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Key Ideas

  • Cardiovascular disease is the leading cause of death in adults in this country.
  • Cardiovascular risk factors can be genetic and/or the result of personal choice.
  • Making healthy choices can reduce the risk of getting cardiovascular disease.

Overview

In this section students apply what they have learned about the circulatory system by investigating the causes of cardiovascular disease. Cardiovascular disease is the leading cause of death in this country. Keeping the heart strong and arteries clear are achievable goals for most people. Some risk factors are easy to control by making informed choices. Becoming aware of these risk factors helps students learn different ways of controlling them, leading to improved cardiovascular health.

Objectives

Students:

\checkmark design and implement an experiment to determine pulse rate under different conditions.

\checkmark describe how each of the following risk factors can contribute to cardiovascular disease—smoking, cholesterol level, high blood pressure, obesity, genetic predisposition, and lack of exercise.

\checkmark construct a food pyramid to show healthy eating choices.

\checkmark distinguish between aerobic activities and non-aerobic activities.

\checkmark list examples of aerobic activities.

\checkmark evaluate and determine their own risk profiles and Cardiovascular Disease Risk Scores.

Vocabulary

aerobic exercise, aneurysm, heart attack, stroke, target heart-rate zone

Student Materials

Activity 7-1: Pulse Rate

  • Activity Report
  • Clock or watch with a second hand

Teacher Materials

Activity 7-1: Pulse Rate

  • Activity Report Answer Key
  • Clock with a second hand

Advance Preparation

See Activity 7-1 in the Student Edition.

Obtain a clock with a second hand.

Interdisciplinary Connections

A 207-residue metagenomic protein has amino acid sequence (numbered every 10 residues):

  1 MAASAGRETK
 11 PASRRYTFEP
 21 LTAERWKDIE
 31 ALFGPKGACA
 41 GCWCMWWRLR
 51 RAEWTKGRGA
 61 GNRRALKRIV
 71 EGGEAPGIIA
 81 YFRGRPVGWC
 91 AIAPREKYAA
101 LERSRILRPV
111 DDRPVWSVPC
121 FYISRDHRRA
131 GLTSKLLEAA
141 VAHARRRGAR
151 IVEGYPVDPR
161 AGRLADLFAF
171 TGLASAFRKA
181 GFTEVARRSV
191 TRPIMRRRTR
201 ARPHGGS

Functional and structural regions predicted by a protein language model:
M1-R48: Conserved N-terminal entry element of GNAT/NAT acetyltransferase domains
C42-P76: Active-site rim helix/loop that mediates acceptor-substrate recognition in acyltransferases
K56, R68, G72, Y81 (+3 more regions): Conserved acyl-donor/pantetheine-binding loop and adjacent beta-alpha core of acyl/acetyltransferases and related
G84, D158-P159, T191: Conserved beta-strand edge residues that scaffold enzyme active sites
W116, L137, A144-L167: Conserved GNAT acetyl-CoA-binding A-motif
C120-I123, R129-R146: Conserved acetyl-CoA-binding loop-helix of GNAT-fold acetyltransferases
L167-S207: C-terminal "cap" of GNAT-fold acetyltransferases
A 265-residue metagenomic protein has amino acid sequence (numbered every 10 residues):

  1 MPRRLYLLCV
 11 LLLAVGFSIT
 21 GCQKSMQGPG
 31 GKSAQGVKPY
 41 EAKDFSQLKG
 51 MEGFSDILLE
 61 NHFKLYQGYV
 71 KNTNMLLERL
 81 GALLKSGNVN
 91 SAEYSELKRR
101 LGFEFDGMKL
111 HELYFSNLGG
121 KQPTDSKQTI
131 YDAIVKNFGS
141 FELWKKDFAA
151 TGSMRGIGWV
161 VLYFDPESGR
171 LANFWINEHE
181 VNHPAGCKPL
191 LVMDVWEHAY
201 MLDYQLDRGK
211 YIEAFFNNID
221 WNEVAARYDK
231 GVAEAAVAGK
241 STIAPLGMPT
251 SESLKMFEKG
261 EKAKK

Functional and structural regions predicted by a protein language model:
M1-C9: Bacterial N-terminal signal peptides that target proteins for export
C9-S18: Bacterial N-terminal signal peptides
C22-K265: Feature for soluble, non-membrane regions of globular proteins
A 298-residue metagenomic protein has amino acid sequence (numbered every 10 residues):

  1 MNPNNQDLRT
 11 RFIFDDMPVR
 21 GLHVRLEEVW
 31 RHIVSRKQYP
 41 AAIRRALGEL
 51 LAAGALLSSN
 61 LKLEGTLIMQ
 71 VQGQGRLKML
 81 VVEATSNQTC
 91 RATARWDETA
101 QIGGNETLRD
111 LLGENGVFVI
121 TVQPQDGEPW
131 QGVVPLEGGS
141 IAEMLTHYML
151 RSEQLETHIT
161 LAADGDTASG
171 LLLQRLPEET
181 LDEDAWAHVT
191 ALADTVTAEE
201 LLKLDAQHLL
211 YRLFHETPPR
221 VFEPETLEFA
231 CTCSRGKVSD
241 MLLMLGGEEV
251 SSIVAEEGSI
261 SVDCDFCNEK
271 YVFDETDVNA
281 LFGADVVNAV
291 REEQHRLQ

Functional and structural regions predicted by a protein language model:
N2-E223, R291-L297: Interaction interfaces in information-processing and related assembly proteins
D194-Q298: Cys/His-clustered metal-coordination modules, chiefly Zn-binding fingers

Math Students compare pulse rates and target heart rate zones among classes and summarize results in charts, in graphs, and on a computer program.

Language Arts Students write persuasive letters encouraging good heart health regarding diet, exercise, stress, and smoking.

Health Education Students can contact the local Heart Association to ask for ideas for service projects in the community that promote good cardiovascular health.

Visual and Performing Arts Students role-play various stressful situations and how to respond in order to minimize stress on the cardiovascular system.

Physical Education Students explore the effects of training and regular exercise on maintaining a healthy cardiovascular system.

Enrichment Activity

Enrichment 7-1: Cardiovascular Disease Risk Scoring

Background Information

According to the American Heart Association approximately 954,000 Americans die each year of cardiovascular disease. That number is over half of the total number of deaths each year in the United States. Atherosclerosis, sometimes called the “silent killer,” is ultimately responsible for these deaths. Atherosclerosis takes several years to develop as the artery walls become lined with fatty, cholesterol-rich deposits. Healthy arteries are lined internally with smooth endothelial cells that, when damaged, accumulate fatty deposits or plaque. Platelets stick to the plaque, and a fibrous cap forms over the site, but the plaque continues to grow, narrowing the artery. Hardening of the arteries, or arteriosclerosis, occurs when calcium deposits in the plaque reduce the elasticity of the arteries. If part of the cap over the plaque breaks off, a blood clot or thrombus can form. The coronary arteries are susceptible to atherosclerosis. When plaque forms in these arteries, it reduces the flow of blood to the heart, resulting in chest pains and shortness of breath. If the plaque completely blocks the vessel, a heart attack results. Strokes are the result of a thrombus (called an embolus when dislodged in the bloodstream), which breaks loose and lodges in a blood vessel in the brain, blocking the flow of blood. This causes the brain cells fed by the artery to die. Depending on the location of the artery, the result can be memory loss, speech impairment, or paralysis.

Atherosclerosis can be reduced and even prevented by avoiding the risk factors that contribute to it. Smoking, high-fat and high-cholesterol diet, sedentary lifestyle, hypertension, obesity, and diabetes are all well-known risk factors.

This section helps students apply what they've learned in this unit to real-life situations and to ways they can improve their health habits and reduce the health risks to their cardiovascular systems.

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